Eventually, Lewis Schaffer talked himself out.
But I woke up this morning and there was a Google Alert in my mailbox.
I was happy with my gig. One old guy did walk out in front of the stage and gave me and the audience of 150 a big, theatrical yawn. I can make people walk out in seconds but I climbed on top of a table and shouted at the guy “Do you think you hurt me by leaving? My wife left me and took my kids!”
I think Lewis Schaffer has found a way to write a blog about worrying… about which he will worry. He can be very funny when he does not worry too much about being worried. And often when he does. And he does, still, have the best Holocaust joke I have ever heard.
But what if the increasing number of people who read my blog decide that his blog is more interesting? Should I be worried? Or should I just print a photograph of Lewis Schaffer, naked, with this blog and hope it puts people off?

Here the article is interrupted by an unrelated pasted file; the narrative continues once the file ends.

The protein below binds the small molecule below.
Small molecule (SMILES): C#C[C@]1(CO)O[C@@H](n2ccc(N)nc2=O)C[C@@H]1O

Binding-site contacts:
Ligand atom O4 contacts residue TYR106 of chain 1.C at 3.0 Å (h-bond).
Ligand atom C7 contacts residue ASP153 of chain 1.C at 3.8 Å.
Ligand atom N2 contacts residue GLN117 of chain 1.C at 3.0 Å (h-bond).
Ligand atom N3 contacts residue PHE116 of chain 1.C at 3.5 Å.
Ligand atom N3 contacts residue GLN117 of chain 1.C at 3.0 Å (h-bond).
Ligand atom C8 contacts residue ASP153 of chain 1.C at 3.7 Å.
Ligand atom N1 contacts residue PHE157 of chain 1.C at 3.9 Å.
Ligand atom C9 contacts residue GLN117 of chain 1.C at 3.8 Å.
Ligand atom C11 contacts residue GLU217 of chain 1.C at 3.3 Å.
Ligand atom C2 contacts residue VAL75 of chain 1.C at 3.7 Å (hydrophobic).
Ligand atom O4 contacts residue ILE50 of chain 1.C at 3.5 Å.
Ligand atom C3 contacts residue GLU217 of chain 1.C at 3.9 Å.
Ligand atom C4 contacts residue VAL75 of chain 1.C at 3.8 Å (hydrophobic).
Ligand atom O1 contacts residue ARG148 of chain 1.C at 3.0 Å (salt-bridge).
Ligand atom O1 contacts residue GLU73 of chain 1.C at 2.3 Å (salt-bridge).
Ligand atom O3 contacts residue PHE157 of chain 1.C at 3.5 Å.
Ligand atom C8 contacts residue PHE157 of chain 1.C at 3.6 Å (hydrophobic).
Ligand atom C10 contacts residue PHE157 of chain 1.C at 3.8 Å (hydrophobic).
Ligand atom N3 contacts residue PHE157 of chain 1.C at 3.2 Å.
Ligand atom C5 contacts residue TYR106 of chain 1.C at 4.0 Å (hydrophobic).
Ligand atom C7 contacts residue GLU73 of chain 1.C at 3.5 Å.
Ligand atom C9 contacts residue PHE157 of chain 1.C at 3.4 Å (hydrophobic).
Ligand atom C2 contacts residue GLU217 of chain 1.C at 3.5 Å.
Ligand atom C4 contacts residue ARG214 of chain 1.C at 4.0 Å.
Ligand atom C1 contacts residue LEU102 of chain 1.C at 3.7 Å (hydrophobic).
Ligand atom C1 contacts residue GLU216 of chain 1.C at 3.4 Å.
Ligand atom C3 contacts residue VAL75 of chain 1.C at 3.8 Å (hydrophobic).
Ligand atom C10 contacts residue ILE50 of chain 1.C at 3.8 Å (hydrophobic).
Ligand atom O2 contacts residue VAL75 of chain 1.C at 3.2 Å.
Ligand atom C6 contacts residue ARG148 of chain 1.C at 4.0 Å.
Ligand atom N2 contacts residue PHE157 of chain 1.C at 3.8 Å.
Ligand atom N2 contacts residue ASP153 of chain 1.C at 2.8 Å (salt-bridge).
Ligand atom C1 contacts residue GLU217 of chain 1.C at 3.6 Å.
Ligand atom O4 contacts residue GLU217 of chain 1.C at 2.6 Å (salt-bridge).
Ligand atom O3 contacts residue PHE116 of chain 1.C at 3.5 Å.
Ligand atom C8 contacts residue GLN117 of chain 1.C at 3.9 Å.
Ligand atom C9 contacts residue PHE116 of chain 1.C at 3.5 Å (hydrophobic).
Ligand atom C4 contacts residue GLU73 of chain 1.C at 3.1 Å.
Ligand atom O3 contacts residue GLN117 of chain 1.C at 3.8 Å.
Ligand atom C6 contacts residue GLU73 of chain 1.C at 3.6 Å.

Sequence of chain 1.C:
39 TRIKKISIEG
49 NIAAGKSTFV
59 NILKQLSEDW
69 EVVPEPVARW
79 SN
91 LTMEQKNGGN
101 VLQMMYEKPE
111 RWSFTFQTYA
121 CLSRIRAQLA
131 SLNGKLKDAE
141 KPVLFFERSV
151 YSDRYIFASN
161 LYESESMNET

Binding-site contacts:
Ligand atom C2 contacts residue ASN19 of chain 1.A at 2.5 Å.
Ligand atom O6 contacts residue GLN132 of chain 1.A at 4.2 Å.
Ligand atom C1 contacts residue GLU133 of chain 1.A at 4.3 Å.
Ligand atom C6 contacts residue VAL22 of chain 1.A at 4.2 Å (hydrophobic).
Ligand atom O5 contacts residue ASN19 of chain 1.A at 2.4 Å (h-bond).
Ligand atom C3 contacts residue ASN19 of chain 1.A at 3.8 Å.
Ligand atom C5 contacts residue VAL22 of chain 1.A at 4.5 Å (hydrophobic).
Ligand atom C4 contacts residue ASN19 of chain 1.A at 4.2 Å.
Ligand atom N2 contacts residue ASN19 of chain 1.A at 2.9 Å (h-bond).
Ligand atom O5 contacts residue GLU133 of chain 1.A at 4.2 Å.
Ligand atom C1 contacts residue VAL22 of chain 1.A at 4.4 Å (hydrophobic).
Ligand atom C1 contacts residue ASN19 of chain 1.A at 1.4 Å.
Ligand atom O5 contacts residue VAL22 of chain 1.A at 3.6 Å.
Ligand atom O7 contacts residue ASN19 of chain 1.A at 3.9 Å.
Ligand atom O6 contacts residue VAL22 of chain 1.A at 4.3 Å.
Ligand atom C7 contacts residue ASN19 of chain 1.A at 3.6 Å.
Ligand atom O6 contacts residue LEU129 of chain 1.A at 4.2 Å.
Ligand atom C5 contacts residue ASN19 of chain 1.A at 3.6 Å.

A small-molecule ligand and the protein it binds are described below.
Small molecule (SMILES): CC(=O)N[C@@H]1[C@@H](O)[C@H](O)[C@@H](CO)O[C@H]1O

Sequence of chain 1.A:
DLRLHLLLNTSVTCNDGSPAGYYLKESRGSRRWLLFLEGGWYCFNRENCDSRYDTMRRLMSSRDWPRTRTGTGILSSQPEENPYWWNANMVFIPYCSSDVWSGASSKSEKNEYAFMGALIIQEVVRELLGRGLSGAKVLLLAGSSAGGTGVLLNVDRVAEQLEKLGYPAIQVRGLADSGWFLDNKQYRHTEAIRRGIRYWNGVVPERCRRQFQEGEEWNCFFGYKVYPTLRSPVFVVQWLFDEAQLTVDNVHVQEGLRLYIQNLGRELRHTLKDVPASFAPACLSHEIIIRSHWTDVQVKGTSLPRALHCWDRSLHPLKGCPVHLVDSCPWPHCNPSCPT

These are testing times for me.
I highly recommend Lewis Schaffer’s ongoing twice-weekly comedy shows in London and his blog (if he keeps it going). Just never ever give him your telephone number. Truly. Just do not do it.
There may be more pressing things to worry about, though. Just as I was about to post this blog, I got a text from comedian Bob Slayer, on his way back to Britain from Australia. I am looking at it now, with rising fear. It says:
Landed in Brunei. 3.5 hours til flight, so going on 2 hour tour. Unfortunately is wrong time of day for monkey tour so going to food market. Maybe to eat monkey?
Now he is safely out of Australia, I will go and re-post those two blogs I temporarily removed about his exploits in Oz.
But I pity the poor people and monkeys of Brunei.